The synthetic routes for photochromic compounds according to the invention which are 5'-substituted by a group of formula (II) have been shown diagrammatically below: ##STR12## where R1, R3, R4, R5, R6, Ra, Rb and n are defined as above.
The present invention therefore also relates, as novel products, useful for the synthesis of the photochromic compounds according to the invention, to the compounds of formula: ##STR13## in which one of the radicals R19 and R20 is a radical of formula: ##STR14## in which n is an integer from 0 to 3 inclusive, m an integer from 1 to 4 inclusive, preferably equal to 0 or 1, the other of the radicals R19 and R20 is a group as defined for R1 or R2 with the exception of a group of formula (II), and R3, R4, R5 and R6 and Cy are as defined above.
The preferred compounds of formula (VII) are those substituted in 5' position and in which R1, R2, R3, R5, R6 and Cy have the preferred meanings indicated above.
Compounds of formula (VII) can be synthesized in a known manner by condensation of a 3- or 4-hydroxy-methyl-1-nitroso-2-naphthol with the corresponding 2-methyleneindoline as described in the document U.S. Pat. No. 5,166,345 or the corresponding indoleninium in the presence of triethylamine, and then by oxidation of the compound obtained, for example with the Dess-Martin reactant to obtain the corresponding aldehydes. The preparation of the Dess-Martin reactant is described in J. Org. Chem. 1983, 48, 4155.
This synthesis can be depicted diagrammatically as follows (the case where n=0 and m=1 has been depicted). ##STR15## where R1, R3, R4, R5, R6 and Cy have the same meaning as above.
The photochromic compounds in accordance with the invention can be employed for producing photochromic ophthalmic lenses.
The compounds in accordance with the invention can be introduced into a composition intended to be applied to or to be introduced into a transparent organic polymer material to obtain a photochromic transparent article. They can also be introduced into solid compositions such as plastic films, plates and lenses to produce materials that can be employed, especially as ophthalmic lenses, sunglasses, viewfinders, camera optics and filters.
The liquid compositions which form a subject of the invention are essentially those which contain, in dissolved or dispersed form, the compounds in accordance with the invention in a medium based on appropriate solvents for being applied to or introduced into a transparent polymer material.
Solvents that can be more particularly employed are organic solvents chosen from benzene, toluene, chloroform, ethyl acetate, methyl ethyl ketone, acetone, ethyl alcohol, methyl alcohol, acetonitrile, tetrahydrofuran, dioxane, ethylene glycol methyl ether, dimethylformamide, dimethyl sulfoxide, methylcellosolve, morpholine and ethylene glycol.
When the compounds in accordance with the invention are dispersed, the medium may also contain water.
According to another embodiment the compounds in accordance with the invention may be introduced and preferably dissolved in colorless or transparent solutions prepared from transparent polymers, copolymers or polymer mixtures in an appropriate organic solvent.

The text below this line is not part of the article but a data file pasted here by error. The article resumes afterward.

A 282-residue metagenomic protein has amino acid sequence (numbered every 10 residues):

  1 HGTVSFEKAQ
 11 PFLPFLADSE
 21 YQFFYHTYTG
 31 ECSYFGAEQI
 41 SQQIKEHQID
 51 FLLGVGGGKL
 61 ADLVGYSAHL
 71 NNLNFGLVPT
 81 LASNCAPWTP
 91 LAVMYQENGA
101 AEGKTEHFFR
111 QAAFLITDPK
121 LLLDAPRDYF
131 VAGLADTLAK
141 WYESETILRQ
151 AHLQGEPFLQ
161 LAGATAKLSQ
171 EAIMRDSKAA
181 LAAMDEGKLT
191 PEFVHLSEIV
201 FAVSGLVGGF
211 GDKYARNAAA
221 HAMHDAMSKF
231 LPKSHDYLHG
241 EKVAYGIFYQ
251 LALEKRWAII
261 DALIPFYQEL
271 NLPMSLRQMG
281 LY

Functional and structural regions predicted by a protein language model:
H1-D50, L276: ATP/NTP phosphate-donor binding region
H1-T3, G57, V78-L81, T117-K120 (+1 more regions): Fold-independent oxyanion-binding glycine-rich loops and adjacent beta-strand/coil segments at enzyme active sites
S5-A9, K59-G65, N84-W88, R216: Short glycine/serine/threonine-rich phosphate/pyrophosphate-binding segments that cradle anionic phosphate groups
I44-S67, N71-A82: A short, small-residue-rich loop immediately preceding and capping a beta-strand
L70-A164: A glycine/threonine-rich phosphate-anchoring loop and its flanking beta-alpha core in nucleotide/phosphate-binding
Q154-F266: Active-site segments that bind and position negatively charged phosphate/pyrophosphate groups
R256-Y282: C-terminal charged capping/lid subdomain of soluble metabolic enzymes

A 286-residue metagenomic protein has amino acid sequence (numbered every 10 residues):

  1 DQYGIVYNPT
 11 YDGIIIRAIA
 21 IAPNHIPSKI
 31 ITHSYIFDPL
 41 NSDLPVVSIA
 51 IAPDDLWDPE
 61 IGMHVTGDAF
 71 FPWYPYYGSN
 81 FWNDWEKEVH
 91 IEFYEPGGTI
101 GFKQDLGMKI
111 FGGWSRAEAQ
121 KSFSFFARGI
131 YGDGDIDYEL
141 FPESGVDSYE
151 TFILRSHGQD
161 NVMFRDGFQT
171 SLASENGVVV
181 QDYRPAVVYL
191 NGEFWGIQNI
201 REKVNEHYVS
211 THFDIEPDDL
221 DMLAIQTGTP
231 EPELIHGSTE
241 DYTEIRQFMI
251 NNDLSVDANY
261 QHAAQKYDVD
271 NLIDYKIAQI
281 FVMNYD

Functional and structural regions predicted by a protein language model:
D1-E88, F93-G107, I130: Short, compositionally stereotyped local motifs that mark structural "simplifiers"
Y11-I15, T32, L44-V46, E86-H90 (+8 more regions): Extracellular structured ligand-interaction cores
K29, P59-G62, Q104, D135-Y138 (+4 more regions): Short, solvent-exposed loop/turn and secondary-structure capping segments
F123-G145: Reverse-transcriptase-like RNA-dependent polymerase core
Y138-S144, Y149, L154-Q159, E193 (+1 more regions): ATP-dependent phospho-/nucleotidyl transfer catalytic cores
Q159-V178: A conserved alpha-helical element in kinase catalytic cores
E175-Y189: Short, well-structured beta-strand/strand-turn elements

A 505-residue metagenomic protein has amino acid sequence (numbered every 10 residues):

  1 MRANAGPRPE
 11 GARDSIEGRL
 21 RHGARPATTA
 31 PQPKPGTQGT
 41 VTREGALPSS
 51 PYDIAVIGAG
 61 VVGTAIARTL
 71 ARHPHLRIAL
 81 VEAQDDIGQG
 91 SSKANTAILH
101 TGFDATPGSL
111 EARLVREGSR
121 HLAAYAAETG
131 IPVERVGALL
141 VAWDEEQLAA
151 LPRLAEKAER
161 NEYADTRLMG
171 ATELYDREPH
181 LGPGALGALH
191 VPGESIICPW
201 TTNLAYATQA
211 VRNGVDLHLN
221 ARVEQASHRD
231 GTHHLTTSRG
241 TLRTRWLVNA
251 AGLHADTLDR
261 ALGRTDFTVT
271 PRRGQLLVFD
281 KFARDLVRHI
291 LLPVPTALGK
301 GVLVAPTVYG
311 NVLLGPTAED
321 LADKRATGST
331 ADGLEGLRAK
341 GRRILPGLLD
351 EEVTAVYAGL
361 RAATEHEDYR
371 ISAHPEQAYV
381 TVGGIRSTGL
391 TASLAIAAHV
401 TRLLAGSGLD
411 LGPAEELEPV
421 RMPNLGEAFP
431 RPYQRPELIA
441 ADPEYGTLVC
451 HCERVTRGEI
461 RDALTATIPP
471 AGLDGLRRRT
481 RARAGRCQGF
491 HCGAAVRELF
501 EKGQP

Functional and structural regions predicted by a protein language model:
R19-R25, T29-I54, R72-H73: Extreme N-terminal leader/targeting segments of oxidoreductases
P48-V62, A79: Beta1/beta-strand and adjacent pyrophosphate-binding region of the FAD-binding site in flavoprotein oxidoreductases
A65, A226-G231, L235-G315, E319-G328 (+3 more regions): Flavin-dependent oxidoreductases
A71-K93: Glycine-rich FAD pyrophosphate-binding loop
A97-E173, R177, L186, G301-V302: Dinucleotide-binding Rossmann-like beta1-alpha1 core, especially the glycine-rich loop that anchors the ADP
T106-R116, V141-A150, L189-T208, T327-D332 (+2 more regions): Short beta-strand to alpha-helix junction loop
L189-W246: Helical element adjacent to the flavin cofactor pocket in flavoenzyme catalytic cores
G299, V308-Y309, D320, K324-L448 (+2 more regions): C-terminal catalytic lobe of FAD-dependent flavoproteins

Examples of such solutions are, among others, solutions of nitrocellulose in acetonitrile, polyvinyl acetate in acetone, polyvinyl chloride in methyl ethyl ketone, polymethyl methacrylate in acetone, cellulose acetate in dimethylformamide, polyvinylpyrrolidone in acetonitrile, polystyrene in benzene and ethyl cellulose in methylene chloride.
These compositions can be applied to transparent substrates such as those made of polyethylene terephthalate, of borylated paper or of cellulose triacetate, and dried to obtain a photochromic material which can become colored in the presence of an ultraviolet radiation, and which reverts to the colorless and transparent state in the absence of the source of radiation.
The photochromic compounds of the present invention or the compositions containing them and defined above may be applied to or incorporated in a solid transparent polymerized organic material which is suitable for ophthalmic components such as ophthalmic lenses or materials useful for being employed in sunglasses, viewfinders, camera optics and filters.
As transparent solid materials which can be employed for producing ophthalmic lenses in accordance with the invention there may be mentioned polyol (allyl carbonate) polymers, polyacrylates, poly(alkyl acrylates) such as polymethyl methacrylates, cellulose acetate, cellulose triacetate, cellulose propionate acetate, cellulose butyrate acetate, poly(vinyl acetate), poly(vinyl alcohol), polyurethanes, polycarbonates, polyethylene terephthalates, polystyrenes, polystyrene-methyl methacrylate copolymers, styrene and acrylonitrile copolymers and polyvinyl butyrates.
The transparent copolymers or transparent polymer mixtures are also suitable for producing such materials.
On this topic there may be mentioned materials prepared from polycarbonates such as poly(4,4'-dioxydiphenol-2,2-propane), polymethyl methacrylate, polyol (allyl carbonate)s such as in particular diethylene glycol bis(allyl carbonate) and its copolymers such as, for example, with vinyl acetate. Particular mention may be made of the copolymers of diethylene glycol bis(allyl carbonate) and of vinyl acetate (80-90/10-20) and the copolymer of diethylene glycol bis(allyl carbonate) with vinyl acetate, cellulose acetate and cellulose propionate, cellulose butyrate (80-85/15-20).